Breaking the Deep Space Barrier: A reusable, electrically propelled spacecraft would open up vast realms of deep space to human exploration.

Scientists have outlined which moons and planets are most likely to harbour extra-terrestrial life, via the Earth Similarity Index and Planet Habitability Index. (A big topic in Existence!)

Dolphin whistles help solve mysteries of cosmos, from black holes to supernovae. A dolphin’s variable frequency sonar helps un-muddle signals reflecting off many objects (multipath interference). Scientists are using this same technique to better design neutron detectors.

How Star Trek imagined the iPad 23 years ago. In Star Trek: The Next Generation, crewmates had widespread use of smooth, flat, touch-based control panels throughout the Enterprise. These were known as , or Personal Access Display Devices.

Eeek!  It’s the ‘Brinicle’ ice finger of death! Filmed in Antarctica. You’ve now been warned: don’t cross Brin the Eskimo!

Some are hoping to pin down the last universal common ancestor (LUCA)—not the first life, but the most recent organism from which all life on earth descended.  3 billion years ago, did there live a single mega-organism, filling the planet’s oceans before splitting off into three groups: single celled bacteria & archaea and complex eukaryotes? Eerily like Chris Moore’s lovely, gonzo science novel FLUKE.

Frank Herbert, in an old interview, agreeing with some things I’ve said… before I ever said them! ;-)

Worth six minutes of your time: Six Thought Experiments humorously explained in a minute apiece by David Mitchell: Zeno’s Paradox, The Grandfather’s Paradox, The Chinese Room test of Strong Artificial Intelligence, Hilbert’s Infinite Hotel, The Twin Paradox, Schrodinger’s Cat.  Way fun!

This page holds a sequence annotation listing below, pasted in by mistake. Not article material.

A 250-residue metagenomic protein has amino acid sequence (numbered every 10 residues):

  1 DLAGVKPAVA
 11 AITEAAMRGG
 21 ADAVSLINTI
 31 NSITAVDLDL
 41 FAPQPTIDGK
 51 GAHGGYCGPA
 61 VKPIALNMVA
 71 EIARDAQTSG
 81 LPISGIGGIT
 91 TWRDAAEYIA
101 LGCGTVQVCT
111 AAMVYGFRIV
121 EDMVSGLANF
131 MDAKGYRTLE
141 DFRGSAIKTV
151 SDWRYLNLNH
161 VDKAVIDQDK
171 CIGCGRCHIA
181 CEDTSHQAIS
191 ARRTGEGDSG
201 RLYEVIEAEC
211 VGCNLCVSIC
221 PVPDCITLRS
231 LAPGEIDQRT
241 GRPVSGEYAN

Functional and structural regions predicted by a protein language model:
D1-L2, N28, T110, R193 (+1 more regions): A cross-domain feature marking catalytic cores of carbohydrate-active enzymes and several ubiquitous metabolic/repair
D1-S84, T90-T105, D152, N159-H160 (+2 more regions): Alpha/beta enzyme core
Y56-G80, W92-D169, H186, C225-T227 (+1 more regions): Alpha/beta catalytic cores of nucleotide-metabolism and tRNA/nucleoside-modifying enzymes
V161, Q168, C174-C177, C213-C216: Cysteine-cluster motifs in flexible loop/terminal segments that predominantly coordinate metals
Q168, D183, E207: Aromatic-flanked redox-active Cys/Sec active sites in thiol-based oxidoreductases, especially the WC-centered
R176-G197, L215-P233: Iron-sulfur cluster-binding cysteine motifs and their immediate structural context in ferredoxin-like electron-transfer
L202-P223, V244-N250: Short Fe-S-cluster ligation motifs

Remember this from a year or so ago? A “time traveler” tries to disrupt the Large Hadron Collider?  “Countries do not exist where I am from. The discovery of the led to limitless power, the elimination of poverty and Kit-Kats for everyone. It is a communist chocolate hellhole and I’m here to stop it ever happening.”  The story sounded lovel-quasiy-plausible (with the presumption that the fellow was mental) till the very last line, when it seems sure to be a “gotcha!” practical joke. If it were true with the last line? Brrrr!  Can someone report back to us that this was definitively (instead of 99% sure) a hoax story? A sunday-afternoon investigation for our proto-smart mob.

== Of practical Use to Parents and Teachers! ==

The curse of the gifted child? This study suggests that when students are praised for their intellect (You must be really smart!) rather than their effort (You must have worked very hard!), they come to believe that such abilities are innate, unchangeable. The ‘hard-working’ kids may be more likely to persist, believing if they try hard enough, they will succeed.

See? That’s a piece of wisdom you can’t cram onto the stupid left-right axis. It just is.

3 Comments

Filed under politics, society

3 responses to “Is Ignorance Bliss? Or is it Red?

  1. It should be pointed out that the LHC story was posted on April 1, 2010.

  2. Yeah… just thought I’d milk it a bit more! ;-)

  3. But anyone shot by a cop should at least get to see the badge, look a human in the eye, and get a chance to yell “I give up, copper!”

    Heck, we haven’t had that right since the US Supreme Court allowed “no knock” warrants. Nowadays, there is nothing to prevent some random, bumbling, Rambo-wannabe from storming into your house on the flimsiest of evidence – and God help you if you try to defend your home!